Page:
“In order to overcome those scary things, the brain chemistry has to change a little – you have to get a little crazy,” Shapiro said. “You have to get a little obsessive. You have to get a little addicted. You have to do all those things to do a very scary thing – and that’s to bond with somebody, especially for a long time.”

Peggy Gish, a Fresno State health lecturer who teaches a human sexuality course, said that while love is a very complex concept, and that there is much variation in what determines how, when and who we fall in love with, that it is grounded in a biological drive.

“Now we know much more about brain chemistry,” Gish said, “that when you are falling in love, for many people, their brain is bathed in different chemicals.”

This is a process that humans often cannot control. The brain releases neurotransmitters, particularly dopamine and noradrenaline, which are chemicals that affect how it is functioning.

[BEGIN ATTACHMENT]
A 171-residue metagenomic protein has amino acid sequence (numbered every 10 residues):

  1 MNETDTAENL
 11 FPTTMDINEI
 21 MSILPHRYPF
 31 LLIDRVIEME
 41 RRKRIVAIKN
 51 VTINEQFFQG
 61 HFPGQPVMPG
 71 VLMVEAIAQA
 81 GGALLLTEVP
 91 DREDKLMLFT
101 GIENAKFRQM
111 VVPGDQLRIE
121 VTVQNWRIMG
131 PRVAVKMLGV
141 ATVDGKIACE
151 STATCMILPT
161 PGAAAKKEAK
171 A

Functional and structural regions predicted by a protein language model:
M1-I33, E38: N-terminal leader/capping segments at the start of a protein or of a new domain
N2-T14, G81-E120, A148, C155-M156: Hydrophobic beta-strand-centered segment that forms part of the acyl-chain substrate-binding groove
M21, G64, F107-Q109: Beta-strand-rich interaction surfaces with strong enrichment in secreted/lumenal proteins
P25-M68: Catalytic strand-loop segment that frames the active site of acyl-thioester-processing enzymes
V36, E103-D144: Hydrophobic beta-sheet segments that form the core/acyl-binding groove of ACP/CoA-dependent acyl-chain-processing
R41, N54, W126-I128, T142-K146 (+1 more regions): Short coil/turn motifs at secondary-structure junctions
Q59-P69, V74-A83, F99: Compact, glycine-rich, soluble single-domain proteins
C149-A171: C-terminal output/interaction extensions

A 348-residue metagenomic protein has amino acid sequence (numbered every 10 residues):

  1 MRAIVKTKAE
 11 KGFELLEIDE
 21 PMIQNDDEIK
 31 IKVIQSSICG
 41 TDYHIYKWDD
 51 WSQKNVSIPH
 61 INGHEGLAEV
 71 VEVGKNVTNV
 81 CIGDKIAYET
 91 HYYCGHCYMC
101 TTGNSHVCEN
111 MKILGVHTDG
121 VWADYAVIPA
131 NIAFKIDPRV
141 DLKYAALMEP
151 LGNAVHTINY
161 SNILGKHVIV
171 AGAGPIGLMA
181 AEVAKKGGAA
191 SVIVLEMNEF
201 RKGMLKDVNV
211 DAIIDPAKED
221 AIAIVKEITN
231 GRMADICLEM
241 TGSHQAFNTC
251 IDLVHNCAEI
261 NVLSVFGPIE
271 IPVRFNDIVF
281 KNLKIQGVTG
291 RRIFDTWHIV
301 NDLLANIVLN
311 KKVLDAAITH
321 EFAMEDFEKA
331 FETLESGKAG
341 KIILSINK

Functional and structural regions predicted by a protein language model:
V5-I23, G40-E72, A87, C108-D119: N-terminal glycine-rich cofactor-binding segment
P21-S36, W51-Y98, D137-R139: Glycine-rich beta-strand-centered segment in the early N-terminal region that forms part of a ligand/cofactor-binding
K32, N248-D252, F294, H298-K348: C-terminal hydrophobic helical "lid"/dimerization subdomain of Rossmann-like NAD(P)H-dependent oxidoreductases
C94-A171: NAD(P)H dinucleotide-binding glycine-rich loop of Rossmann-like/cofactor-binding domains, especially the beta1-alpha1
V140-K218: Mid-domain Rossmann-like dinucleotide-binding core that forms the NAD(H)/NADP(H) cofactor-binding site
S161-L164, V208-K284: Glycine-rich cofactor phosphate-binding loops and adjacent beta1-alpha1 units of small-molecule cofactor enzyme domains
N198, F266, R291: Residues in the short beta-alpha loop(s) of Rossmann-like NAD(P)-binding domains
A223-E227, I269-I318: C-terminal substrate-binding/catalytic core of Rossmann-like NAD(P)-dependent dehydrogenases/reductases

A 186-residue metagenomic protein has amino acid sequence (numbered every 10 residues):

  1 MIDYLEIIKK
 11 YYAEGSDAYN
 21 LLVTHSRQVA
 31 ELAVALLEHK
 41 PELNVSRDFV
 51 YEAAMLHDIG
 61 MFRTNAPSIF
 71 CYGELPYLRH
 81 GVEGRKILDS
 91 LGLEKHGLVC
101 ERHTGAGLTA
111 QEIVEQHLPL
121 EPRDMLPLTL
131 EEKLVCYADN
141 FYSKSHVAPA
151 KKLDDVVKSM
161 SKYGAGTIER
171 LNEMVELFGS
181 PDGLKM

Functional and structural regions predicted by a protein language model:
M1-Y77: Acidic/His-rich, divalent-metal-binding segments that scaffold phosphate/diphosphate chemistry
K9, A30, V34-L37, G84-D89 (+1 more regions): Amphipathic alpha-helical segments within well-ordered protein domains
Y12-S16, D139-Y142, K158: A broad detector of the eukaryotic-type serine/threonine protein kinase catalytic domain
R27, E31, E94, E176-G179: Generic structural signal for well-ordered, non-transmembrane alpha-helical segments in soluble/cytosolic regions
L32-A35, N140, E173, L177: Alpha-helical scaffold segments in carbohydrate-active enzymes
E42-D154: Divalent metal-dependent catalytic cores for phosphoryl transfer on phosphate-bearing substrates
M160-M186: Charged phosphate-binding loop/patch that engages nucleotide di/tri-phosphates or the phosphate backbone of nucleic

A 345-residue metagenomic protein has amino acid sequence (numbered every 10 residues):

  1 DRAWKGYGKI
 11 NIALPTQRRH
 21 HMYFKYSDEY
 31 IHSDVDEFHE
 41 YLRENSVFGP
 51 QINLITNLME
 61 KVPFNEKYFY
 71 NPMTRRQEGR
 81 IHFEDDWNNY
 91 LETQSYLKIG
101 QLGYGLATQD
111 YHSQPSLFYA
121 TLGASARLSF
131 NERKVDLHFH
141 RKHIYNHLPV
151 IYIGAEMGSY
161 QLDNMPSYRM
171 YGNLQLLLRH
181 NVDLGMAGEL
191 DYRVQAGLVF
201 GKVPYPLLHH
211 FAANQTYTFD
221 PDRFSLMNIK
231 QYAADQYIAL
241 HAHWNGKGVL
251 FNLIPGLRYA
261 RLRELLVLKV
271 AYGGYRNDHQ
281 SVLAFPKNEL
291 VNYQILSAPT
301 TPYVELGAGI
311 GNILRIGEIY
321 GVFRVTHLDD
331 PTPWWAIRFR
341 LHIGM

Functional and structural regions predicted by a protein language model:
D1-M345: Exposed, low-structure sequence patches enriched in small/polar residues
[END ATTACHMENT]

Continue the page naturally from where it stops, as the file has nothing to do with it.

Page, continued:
Though the increase in levels of dopamine is involved in the process of attraction, it is also found in people that are addicted to everything from cocaine to slot machines, Shapiro said.

In research of addiction and love, scientists found that people who are just falling in love show the same type of brain activity as people who are addicted to alcohol or drugs, or even certain food or behaviors, like gambling.

“They become, in a sense, addicted to this person,” Shapiro said.

In describing the different types of love that humans experience, Gish said that every person has their own way of seeking a mate.

“For some, it’s very much a thing of physical attraction,” she said. “Other people, instead of the lust and something from their body, they use their head and they’re very logical.

“It’s not just the romantic, and those that are more practical, but there’s also the players out there. They’re the love junkies. They want to feel that chemistry of attraction, and then it gets old, and then they want to feel it again with somebody else,” Gish said.

This rush comes from chemical called noradrenaline, which is very similar to adrenaline. It has a lot to do with arousal and excitement. It is also seen at heightened levels in people beginning to fall in love.